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Self-invested personal pensions and estate planning to reduce inheritance tax liability

View profile for Jill Rushton
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What happens when a business partner dies?

Self-employed business owners often have a person pension or self invested personal pension (SIPP) and it is important to consider these when estate planning.

A significant chunk of your wealth could be tied up in the SIPP.As much, or more, than your business or house. So it is worth knowing how these work and their implications for inheritance tax planning.

SIPPs are defined contribution schemes where you build up a pot, which is usually invested. How much you get when you retire depends on how much of a pot you have built up. The pension is administered by trustees who decide where your pension pot should go if you die before it is used up. However they take into account any expression of wishes or nomination that you have made. Therefore it is important to check that you have made a nomination and that you keep them up to date. Unlike with final salary pension schemes you can usually leave your pot to a wider group of people, not just your spouse, but your children or even charities, for example.

A key feature of pensions is that they pass outside your estate. So you cannot leave them in your Will but they do not attract inheritance tax. The way you decide who they go to is in the nomination to your pension trustees and as they do not attract inheritance tax they can be a way of inheritance tax planning.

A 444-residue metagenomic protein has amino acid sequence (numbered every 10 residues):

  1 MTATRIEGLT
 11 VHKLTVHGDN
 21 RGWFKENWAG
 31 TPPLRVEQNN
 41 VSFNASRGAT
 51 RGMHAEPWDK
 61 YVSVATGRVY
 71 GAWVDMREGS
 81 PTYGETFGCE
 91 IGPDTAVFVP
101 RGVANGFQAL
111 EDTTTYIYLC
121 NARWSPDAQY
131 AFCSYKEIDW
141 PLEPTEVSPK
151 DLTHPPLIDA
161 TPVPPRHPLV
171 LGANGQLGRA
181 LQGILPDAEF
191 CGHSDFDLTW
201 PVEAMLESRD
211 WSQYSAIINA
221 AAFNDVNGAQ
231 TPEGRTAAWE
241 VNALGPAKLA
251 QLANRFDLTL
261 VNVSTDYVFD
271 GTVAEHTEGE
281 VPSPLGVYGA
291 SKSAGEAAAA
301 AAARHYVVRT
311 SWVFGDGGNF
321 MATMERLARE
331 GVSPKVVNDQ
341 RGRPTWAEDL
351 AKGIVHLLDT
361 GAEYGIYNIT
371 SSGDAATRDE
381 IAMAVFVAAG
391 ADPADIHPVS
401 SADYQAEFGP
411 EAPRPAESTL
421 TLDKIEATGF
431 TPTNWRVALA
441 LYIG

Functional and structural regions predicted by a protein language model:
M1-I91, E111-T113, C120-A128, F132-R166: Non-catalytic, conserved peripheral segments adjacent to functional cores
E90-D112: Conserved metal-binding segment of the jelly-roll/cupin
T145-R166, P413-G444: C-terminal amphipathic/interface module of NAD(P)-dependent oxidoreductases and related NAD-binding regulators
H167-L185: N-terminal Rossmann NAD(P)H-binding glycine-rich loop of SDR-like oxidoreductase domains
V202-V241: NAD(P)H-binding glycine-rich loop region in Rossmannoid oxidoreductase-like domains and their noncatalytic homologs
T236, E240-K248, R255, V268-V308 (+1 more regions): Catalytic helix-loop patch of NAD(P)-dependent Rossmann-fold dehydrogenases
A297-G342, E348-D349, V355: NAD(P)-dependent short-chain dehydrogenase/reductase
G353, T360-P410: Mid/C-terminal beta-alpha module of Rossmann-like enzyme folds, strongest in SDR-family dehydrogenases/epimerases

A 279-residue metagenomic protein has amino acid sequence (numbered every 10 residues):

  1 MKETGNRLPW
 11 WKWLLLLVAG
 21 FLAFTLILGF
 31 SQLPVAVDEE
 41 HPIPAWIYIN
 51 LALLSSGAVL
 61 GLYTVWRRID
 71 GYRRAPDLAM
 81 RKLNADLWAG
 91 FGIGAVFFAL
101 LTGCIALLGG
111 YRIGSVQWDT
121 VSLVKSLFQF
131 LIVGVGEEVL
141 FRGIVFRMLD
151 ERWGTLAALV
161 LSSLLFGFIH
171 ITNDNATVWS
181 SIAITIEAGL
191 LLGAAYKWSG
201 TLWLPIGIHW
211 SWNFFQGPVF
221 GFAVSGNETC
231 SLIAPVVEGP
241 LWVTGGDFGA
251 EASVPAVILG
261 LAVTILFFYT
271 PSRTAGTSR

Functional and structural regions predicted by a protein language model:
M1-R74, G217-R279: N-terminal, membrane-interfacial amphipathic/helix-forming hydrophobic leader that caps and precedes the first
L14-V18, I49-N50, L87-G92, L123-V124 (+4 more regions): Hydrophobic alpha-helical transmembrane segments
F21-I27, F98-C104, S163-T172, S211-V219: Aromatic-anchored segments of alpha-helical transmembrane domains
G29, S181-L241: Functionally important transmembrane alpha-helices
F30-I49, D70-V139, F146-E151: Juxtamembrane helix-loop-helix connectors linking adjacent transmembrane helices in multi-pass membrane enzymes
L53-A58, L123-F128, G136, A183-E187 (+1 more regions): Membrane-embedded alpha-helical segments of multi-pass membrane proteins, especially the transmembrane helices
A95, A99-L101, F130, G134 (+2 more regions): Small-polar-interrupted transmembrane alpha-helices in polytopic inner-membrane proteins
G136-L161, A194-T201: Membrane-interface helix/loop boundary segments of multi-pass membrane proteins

If your estate is of a size where inheritance tax may need to be considered, then it is very worthwhile to know your pension scheme rules and factor your pension scheme into how you want to structure your estate. For example some of the pension pot could be left to children which would give them an inheritance while some of the other assets, which would normally attract inheritance tax, could be left to a spouse which would take those out of inheritance tax liability too.

It is also worth finding out if you have any final salary schemes from previous employment and what will happen with those in the event of you dying. The rules are different but they could provide some income, for your spouse for example, to take into account when allocating the rest of your assets. For the same reason it is worth checking the position on state pensions. The state pension is a personal entitlement and cannot be left in an estate, but in some circumstances a spouse could get an uplift on their own state pension which needs to be considered when looking at their total income in the event that you pass away.

There are some complicated rules on what income tax beneficiaries may have to pay on a pension, depending on when you die, and we would recommend that you take advice from a solicitor when estate planning as there are lots of other issues to consider. Our Wills and Probate team have expertise in this area and can talk you through it in a friendly and understandable way.

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